you in the place you left ♫ I hope you always forgive
and you never regret ♫ And you help somebody
every chance you get ♫ We find God’s grace in every mistake ♫ And always give more than you take ♫ But more than anything ♫ More than anything ♫ My wish for you is that this life ♫ Becomes all that you want it to ♫ Your dreams stay big,
your worries stay small ♫ You never need to carry
more than you can hold ♫ While you’re out there
getting where you’re getting to ♫ I hope you know somebody loves you ♫ And wants the same things too ♫ Yeah this is my wish ♫ My wish for you is
that this life becomes ♫ All that you want it to ♫ Your dreams stay big,
your worries stay small ♫ You never need to carry
more than you can hold ♫ And while you’re out there getting ♫ Where you’re getting to ♫ I hope you know somebody loves you ♫ And wants the same things too ♫ Yeah this is my wish (audience clapping) – Good evening folks, my
name is Kevin Gorenberg and I’ve had the please of
serving as the president of the Elizabethtown College Hillel for the past three years. And I’ll be sharing with you tonight a passage from the Talmud. Be wise not only in words but in deeds. Mere knowledge is not the goal but action. Know the God of your fathers
and serve him by your deeds. Let not your wisdom exceed
your deeds lest you be like a tree with many
branches but few roots. If the thoughts of your heart be pure, it is likely that so will
be the works of your hands. Accustom yourself to do good, before long it will become your chief delight. One good deed leads to another as every evil deed leads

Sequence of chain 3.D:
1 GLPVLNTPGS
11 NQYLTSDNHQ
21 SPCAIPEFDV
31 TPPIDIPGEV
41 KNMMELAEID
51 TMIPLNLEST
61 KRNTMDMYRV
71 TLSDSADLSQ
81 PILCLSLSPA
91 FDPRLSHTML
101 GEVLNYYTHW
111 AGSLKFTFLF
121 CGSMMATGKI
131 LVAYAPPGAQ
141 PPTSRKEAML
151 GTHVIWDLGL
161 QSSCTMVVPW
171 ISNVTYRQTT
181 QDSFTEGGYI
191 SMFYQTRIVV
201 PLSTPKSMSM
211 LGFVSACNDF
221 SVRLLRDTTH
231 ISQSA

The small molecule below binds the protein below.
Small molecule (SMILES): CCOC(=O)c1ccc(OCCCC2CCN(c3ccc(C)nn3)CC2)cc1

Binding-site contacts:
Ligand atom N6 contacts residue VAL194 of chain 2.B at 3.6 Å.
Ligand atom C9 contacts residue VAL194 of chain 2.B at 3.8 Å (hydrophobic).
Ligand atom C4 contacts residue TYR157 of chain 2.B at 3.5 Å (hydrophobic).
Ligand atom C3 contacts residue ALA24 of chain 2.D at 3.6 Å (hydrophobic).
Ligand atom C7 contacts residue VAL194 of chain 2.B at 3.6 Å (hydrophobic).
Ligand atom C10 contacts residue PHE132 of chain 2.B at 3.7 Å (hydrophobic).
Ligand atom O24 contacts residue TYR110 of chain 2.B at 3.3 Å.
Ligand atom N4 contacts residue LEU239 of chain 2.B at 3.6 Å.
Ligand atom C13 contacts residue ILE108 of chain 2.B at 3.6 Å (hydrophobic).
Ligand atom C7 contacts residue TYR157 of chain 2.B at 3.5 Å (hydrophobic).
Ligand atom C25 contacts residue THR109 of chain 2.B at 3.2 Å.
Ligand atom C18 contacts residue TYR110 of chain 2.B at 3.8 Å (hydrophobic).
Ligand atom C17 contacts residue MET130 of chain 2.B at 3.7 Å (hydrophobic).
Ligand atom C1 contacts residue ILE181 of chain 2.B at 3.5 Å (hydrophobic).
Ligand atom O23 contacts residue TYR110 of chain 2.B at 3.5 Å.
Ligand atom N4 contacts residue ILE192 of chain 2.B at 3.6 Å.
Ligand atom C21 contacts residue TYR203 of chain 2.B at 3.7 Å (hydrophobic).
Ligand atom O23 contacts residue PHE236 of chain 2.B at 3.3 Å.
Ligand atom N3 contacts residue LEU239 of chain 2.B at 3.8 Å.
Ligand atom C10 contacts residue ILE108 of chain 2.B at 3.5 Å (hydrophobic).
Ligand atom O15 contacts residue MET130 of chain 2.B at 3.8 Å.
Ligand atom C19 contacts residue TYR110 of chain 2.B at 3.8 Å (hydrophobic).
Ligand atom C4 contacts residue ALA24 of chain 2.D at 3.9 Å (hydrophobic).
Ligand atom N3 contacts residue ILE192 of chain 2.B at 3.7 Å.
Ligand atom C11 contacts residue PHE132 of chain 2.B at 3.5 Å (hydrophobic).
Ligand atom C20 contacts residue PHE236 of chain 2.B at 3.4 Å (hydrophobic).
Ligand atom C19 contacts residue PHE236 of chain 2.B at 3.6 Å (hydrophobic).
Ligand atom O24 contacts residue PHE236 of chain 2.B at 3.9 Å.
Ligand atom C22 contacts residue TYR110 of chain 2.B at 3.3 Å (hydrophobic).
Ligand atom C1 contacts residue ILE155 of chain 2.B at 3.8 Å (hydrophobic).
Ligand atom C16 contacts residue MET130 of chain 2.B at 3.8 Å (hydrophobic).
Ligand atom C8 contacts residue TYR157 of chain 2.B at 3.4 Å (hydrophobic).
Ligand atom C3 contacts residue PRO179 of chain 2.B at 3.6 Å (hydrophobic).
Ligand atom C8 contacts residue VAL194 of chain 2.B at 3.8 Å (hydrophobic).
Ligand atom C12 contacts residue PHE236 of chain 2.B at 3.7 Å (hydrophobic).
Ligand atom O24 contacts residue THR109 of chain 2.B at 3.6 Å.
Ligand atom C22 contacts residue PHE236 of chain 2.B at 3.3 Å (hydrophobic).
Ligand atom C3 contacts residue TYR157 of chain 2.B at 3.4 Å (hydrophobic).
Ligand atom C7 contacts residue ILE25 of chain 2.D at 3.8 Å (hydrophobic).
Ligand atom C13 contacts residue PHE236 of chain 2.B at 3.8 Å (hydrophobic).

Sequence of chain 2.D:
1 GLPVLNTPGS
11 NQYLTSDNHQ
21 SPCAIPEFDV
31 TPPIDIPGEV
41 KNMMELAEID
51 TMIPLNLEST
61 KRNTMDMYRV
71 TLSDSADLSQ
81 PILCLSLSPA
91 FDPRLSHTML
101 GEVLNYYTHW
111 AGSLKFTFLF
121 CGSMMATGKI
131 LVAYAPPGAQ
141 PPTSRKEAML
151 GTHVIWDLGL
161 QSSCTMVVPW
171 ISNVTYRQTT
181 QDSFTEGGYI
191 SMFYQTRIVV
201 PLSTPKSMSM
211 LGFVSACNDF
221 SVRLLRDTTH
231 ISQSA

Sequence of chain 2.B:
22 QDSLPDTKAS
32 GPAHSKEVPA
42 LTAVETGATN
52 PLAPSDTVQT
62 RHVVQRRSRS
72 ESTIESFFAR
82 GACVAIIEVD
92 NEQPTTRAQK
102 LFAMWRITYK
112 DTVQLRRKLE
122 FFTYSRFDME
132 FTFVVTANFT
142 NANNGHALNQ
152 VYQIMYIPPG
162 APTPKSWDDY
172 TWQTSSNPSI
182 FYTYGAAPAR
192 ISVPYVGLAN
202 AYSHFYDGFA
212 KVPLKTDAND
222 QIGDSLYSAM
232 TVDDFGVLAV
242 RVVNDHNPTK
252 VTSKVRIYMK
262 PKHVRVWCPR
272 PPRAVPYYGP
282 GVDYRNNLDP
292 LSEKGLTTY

to more wrong doing. If others do good through you, their deeds will be
accounted to you as your own. Though it is not incumbent
upon you to complete the work, you are not free from doing
all that you possibly can. Judge a man by his deeds and you will be not lead to false judgment. Say little and do much, for by your deeds shall you be judged. If you’re a wise and
rich, let your good deeds reveal your wisdom and your wealth. Honor a man for what he is but honor him more for what he does. Honor a man not for his possessions alone but honor him most for
the use he makes of them. When a man departs this
world, neither silver nor gold nor precious stones accompany him. He is remembered only for his love of learning and his good deeds. Happy is the man who
is rich in good deeds, for he shall be honored in life and remembered long
afterwards for his goodness. Thank you. (audience clapping) – Good evening, faculty,
staff, parents, friends, and most importantly the class of 2017. Over the past four years we’ve
all taken different paths to get to this final
destination, graduation. We’ve all taken different experiences, made fascinating stories,
amazing friendships and unforgettable memories. We were able to make it
through the challenging times, celebrate the triumphs, and
I’ll be the first to admit survived the few stress
induced crying sessions. We’ve all worked hard
these last four years and I commend each and everyone of you for making it to this momentous moment. Elizabethtown College has a
special place in our hearts. During our time here we’ve
learned the importance of kindness and the influence it can have on the others around us. Whether it be something
as simple as holding a door for someone we do not know or going on a service
trip with the school, Elizabethtown College